From the current usage Holocene era (11,700 years to present). Interestingly, the Berkeley evolution site, a reliable source of Darwinian orthodoxy, tells us that such a proposed new term is somewhat misleading (accessed October 15, 2014), because humans had arisen and dispersed before then.
Note: See Eocene (55.8 to 33.9 million years ago) or Pleistocene (2.6 million to 11,700 years ago) for the general idea.
People are changing Earth so much, warming and polluting it, that many scientists are turning to a new way to describe the time we live in. They’re calling it the Anthropocene — the age of humans.
Though most non-experts don’t realize it, science calls the past 12,000 years the Holocene, Greek for “entirely recent.” But the way humans and their industries are altering the planet, especially its climate, has caused an increasing number of scientists to use the word Anthropocene to better describe when and where we are.
But wouldn’t it be wiser to put the renaming decision off a few millennia?
Politics is driving this, it seems:
And on Friday the Anthropocene Working Group ramps up its efforts to change the era’s name with a meeting at a Berlin museum. The movement was jump-started and the name coined by Nobel laureate Paul Crutzen in 2000, according to Australian National University scientist Will Steffen.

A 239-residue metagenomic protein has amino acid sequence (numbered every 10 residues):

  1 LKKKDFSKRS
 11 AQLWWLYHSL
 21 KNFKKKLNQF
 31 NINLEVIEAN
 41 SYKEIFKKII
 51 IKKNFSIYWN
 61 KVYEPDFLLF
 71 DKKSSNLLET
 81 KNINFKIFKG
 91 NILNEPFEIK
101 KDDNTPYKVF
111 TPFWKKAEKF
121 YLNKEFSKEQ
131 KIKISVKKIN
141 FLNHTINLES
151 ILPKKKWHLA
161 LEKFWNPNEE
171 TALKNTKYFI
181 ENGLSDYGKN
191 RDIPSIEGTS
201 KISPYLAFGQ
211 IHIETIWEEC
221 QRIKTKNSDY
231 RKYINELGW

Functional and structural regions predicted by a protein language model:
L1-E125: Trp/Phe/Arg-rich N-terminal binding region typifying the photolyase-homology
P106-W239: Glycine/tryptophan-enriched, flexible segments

Steffen, one of the main leaders of the Anthropocene movement, said in an email that the age of humans is more than just climate change. It includes ozone loss, disruption of nitrogen and phosphorous cycles that are causing dead zones, changes in water, acidification of the ocean, endocrine disruptors and deforestation.
Steffen said there’s no scientific consensus for the term Anthropocene yet, but he sees support growing. To become official it has to be approved by the International Union of Geological Sciences’ Commission on Stratigraphy.
That process is detailed and slow, said Harvard’s Kroll, who spearheaded the last successful effort to add a new time period — the little known Ediacaran period, about 600 million years ago. It took him 15 years.
Good thing, too. Two decades from now, the politics may all be different.
Currently, in a world of Save-the’s, humanity has the privilege of being the only species worthy of extermination.
Note: How come, when people talk about what humans have done to animals, no one mentions veterinary medicine or conservation lands?
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